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Knose

Knose wants to make it easier for pet owners to manage vet visits and everyday care through a monthly subscription

According to data from IbisWord, Australia has one of the highest rates of pet ownership in the world, with over 60 percent of households owning a pet. These households spent $12.2 billion on their pets in the 12 months to April 2016, research from Animal Medicines Australia found.

Despite spend on pets rising, local startup Knose believes not enough is going to actual care delivered by pets. A survey found 21 percent of dogs and 35 percent of cats hadn’t been taken to the vet in 2016, with just 53 percent of dog owners and 47 percent of cat owners reporting they had taken their pet for vaccinations.

Founded by Tiaan Dreyer, Nathan Harris, and Chris Durbridge, Knose looks to strengthen the relationship between vets and pet owners through a monthly care subscription.

For vets, Dreyer said the subscription enables them to improve the predictability of revenue and cash flow, and reclaim revenue lost to non-expert retailers by including just-in-time home delivery of preventatives such as flea, tick, and worm control, while pet owners benefit in knowing their pet is getting the right care, in a package more easy to afford than transactional visits.

“The just-in-time home delivery of preventables removes the hassle factor from administering the right treatments and gives pet owners confidence to visit the vet because they know it won’t break the bank to get expert advice,” Dreyer said.

The idea came to Dreyer through his five years spent as CFO and head of strategy at pet insurance provider, PetSure. Despite the pet care service industry growing to $12 billion, with pet insurance going mainstream, Dreyer saw that many pets still aren’t getting the basic treatment they need to stay healthy.

“Independent vets are frequented less to provide expert advice on basic wellness care, as people are getting advice from Dr Google or the sales agent at the big box retailer,” he said.

Dreyer said he saw two main issues facing pet owners: the cost of visiting the vet, particularly when a pet isn’t sick, results in owners delaying or neglecting to go for regular everyday care; and complying with preventative protocols is challenging, because owners simply lose track of, or forget, when the various treatments need to be administered.

The subscription model isn’t a new idea, Dreyer admitted, with large corporates having been working through such models for almost two decades already in the US, while Greencross launched its Healthy Pets Plus membership a few years ago.

“However, these plans are designed to get pet owners back into big box retail stores. The main aim is to get owners to spend more money rather than improving animal welfare,” he explained.

“I realised that to have a significant impact on animal welfare, a product needs to include just-in-time product delivery as well as be flexible in design so that independent vets, accounting for more than 60 percent of vets in Australia, can take up the service. The initiative had to be driven from outside the industry to be independent. So Knose was born.”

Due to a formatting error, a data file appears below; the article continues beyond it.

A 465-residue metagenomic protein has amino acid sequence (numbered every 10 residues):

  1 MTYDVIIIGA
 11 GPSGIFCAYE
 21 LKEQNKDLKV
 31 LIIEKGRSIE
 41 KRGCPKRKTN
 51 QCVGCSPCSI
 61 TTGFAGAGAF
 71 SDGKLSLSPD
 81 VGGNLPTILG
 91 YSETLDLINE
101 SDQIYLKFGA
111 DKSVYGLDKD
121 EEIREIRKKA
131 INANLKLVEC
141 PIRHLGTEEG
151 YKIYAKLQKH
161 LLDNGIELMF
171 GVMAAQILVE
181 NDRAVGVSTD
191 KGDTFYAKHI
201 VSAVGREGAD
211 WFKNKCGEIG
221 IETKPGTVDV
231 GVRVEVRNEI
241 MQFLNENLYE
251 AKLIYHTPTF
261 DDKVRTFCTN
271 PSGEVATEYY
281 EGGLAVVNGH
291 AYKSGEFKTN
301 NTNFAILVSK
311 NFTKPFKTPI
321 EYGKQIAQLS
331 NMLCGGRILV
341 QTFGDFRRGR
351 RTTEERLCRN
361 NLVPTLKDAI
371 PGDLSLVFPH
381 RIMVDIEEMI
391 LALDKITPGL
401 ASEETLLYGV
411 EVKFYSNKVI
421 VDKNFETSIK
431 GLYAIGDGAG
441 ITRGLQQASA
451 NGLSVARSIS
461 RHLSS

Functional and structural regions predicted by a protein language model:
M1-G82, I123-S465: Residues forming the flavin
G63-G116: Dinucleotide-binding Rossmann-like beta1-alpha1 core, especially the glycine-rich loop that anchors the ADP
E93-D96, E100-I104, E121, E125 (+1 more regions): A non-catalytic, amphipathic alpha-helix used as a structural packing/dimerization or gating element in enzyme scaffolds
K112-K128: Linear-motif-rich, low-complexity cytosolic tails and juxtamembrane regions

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Targeting independent vets, however, meant creating a platform that could operate within the technology systems they already use, many of them older practice management softwares.

“The solution was to offer an end-to-end service and not merely a software system. We take care of it all, including setup of old legacy systems to synchronise systems. We arrange collection of funds, follow up on missed payments, arrange product delivery, and even help vets market the subscriptions to their customer base,” Dreyer explained.

This end-to-end service sees Knose first sit down with a vet to understand their goals, pain points, and preferred routine care protocols.

From there, Knose works with a vet to co-develop a plan around these treatment protocols, the products they recommend, and the number and types of services they deem appropriate for their practice and the customers they service. In turn, the startup also helps them determine the price points that will suit both their clients and their business.

According to Dreyer, the service simply helps pet owners better plan for the everyday care of their pets.

“This is not an additional cost….the plans offer pet owners peace of mind. They know they are doing the right thing by their pet, they get the products they need delivered to their door, just when they need it,” he said.

“They have the confidence to take their pet to the vet knowing that routine care elements are paid for; and they know that they get expert advice included in the package at no extra charge.”

A standard bundle includes an annual health check, vaccination, just-in-time home delivery of flea, tick and worm control products, and unlimited vet-nurse assessments, costing between $39 and $49 a month, depending on various inclusions and the location of the practice. Vets can, of course, also specify their own plans.

Vets themselves, meanwhile, can choose from one of three tiers of subscription for use of the platform, with the starter costing $59 per month.

According to Dreyer, Knose has two key competitors, Best for Pet and Vet Pay. Vet Pay is a credit provider, giving pet owners the ability to set up flexible payment plans for care, while Best for Pet is owned by ASX-listed vet group NVC, a fact which Dreyer believes means independent vets want to stay away.

With the Knose platform developed with $500,000 in funding from three angel investors, Dreyer said the startup is now focused on proving its business model by getting 50 practices on board for a beta, and achieving at least 15 percent penetration among these vets’ customer bases.

Image: Chris Durbridge, Tiaan Dreyer, Nathan Harris, Dr Julie Summerfield. Source: Supplied.